Posted by: crudbasher | August 8, 2011

When The Brain Specializes

(cc) alles-schlumph

There has been a growing amount of research about the physical effects of the Internet on brain development. It has been known for a long time that the brain will adapt to whatever tasks it is doing. For example, a violinist in an orchestra will have better hand eye coordination than average. Our bodies and brains are always changing and adapting to our environment. It should be no surprise that our brains are adapting to the flood of stimulus we are exposed to every day.

I use a computer for over 8 hours every day. I work in a building of people doing the same way. This wasn’t the case 40 years ago and yet our education system is exactly the same today as 40 years ago. This is a problem.

There is another problem though that this article doesn’t address. People will have to reinvent themselves several times over their lives to adapt to changing economic and technical times. If our brains lose the ability to focus and learn, how will we do that?

I don’t think using a computer is the actual problem though, it’s what we are doing with them. If you are passively consuming information and entertainment, your brain will neglect it’s creative centers. If you use computers to create things though, I think it will develop the creative centers of the brain. It’s exciting that computers allow you to create faster than ever before so I think the passiveness can be reversed over time.

Any comments?

  • study about brain changing by internet use

    tags: brain study internet

    • A new study provides evidence that heavy internet use by the young results in “brain structural alterations” of a kind associated with “impairment of cognitive control.” The study, published this month in PLoS ONE, was conducted in China, where approximately 14 percent of urban youths – some 24 million kids – are believed to suffer from so-called “internet addiction disorder.” Using brain scans, the researchers compared the brains of 18 adolescents who spend around eight to twelve hours a day online (playing games, mainly) with the brains of 18 adolescents who spend less than 2 hours a day online. The heavy Net users exhibited gray-matter “atrophy” as well as other “abnormalities,” and the changes appeared to grow more severe the longer the kids engaged in intensive Net use.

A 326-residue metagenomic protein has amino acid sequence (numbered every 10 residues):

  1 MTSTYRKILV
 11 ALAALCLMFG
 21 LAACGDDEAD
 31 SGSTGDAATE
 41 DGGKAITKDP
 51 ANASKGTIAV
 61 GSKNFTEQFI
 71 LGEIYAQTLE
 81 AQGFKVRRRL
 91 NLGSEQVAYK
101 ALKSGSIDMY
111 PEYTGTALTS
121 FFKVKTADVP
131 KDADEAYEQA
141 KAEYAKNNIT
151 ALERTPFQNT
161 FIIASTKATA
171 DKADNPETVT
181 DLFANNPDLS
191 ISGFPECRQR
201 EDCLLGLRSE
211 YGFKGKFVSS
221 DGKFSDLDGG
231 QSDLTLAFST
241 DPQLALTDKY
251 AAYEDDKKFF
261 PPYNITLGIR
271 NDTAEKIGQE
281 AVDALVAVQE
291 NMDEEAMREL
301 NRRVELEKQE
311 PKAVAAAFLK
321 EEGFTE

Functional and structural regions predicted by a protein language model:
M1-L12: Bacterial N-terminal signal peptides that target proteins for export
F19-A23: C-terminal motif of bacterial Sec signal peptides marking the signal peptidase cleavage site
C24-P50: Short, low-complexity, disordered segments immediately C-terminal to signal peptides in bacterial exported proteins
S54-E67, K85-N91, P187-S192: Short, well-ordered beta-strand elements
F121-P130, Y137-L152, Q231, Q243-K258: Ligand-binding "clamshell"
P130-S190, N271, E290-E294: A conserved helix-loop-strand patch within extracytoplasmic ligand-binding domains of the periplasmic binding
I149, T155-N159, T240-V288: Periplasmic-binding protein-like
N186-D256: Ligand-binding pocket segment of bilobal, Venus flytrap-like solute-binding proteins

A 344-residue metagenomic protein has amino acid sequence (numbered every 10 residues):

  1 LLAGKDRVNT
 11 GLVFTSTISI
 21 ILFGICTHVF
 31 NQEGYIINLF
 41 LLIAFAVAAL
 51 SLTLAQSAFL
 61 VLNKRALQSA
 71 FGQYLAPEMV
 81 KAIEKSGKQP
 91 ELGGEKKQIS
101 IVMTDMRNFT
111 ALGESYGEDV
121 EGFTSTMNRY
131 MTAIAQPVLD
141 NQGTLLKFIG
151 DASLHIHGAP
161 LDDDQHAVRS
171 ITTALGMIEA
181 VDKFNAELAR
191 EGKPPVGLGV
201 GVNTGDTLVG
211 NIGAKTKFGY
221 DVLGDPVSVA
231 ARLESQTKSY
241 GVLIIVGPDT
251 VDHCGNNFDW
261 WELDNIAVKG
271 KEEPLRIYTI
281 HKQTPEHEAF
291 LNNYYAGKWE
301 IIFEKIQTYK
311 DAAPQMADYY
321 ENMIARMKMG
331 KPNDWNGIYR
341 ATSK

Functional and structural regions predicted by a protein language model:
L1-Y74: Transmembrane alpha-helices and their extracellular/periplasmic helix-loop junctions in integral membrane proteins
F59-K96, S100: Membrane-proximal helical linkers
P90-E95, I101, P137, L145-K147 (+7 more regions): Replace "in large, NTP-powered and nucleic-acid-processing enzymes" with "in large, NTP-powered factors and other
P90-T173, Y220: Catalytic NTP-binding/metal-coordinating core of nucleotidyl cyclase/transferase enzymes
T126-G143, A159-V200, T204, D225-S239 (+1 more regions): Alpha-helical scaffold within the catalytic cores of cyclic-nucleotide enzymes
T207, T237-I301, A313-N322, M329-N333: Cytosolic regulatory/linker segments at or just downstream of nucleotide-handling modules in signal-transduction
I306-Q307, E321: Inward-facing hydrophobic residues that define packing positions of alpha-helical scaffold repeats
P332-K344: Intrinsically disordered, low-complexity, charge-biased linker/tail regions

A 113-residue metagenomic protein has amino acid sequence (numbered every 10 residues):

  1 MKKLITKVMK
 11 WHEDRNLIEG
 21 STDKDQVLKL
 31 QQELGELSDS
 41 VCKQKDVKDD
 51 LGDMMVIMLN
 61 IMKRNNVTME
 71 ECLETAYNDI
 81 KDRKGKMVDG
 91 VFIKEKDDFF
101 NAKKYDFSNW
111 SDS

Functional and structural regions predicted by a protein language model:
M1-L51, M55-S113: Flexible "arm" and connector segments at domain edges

• University College London neuroscientist Karl Friston tells Scientific American that while the shrinkage in gray matter is “quite extreme,” it’s “not surprising” when you take into account the plasticity of the adolescent brain: “Our brains grow wildly until our early teens, then we start pruning and toning areas to work more efficiently. So these areas may just be relevant to being a good online gamer, and were optimized for that.” But the study was a rigorous one, and the fact “that the results show anything significant at all is very telling,” Friston says. Further research will be required to confirm the study’s findings and to shed further light on behavioral and cognitive consequences of the changes.

Posted from Diigo. The rest of my favorite links are here.

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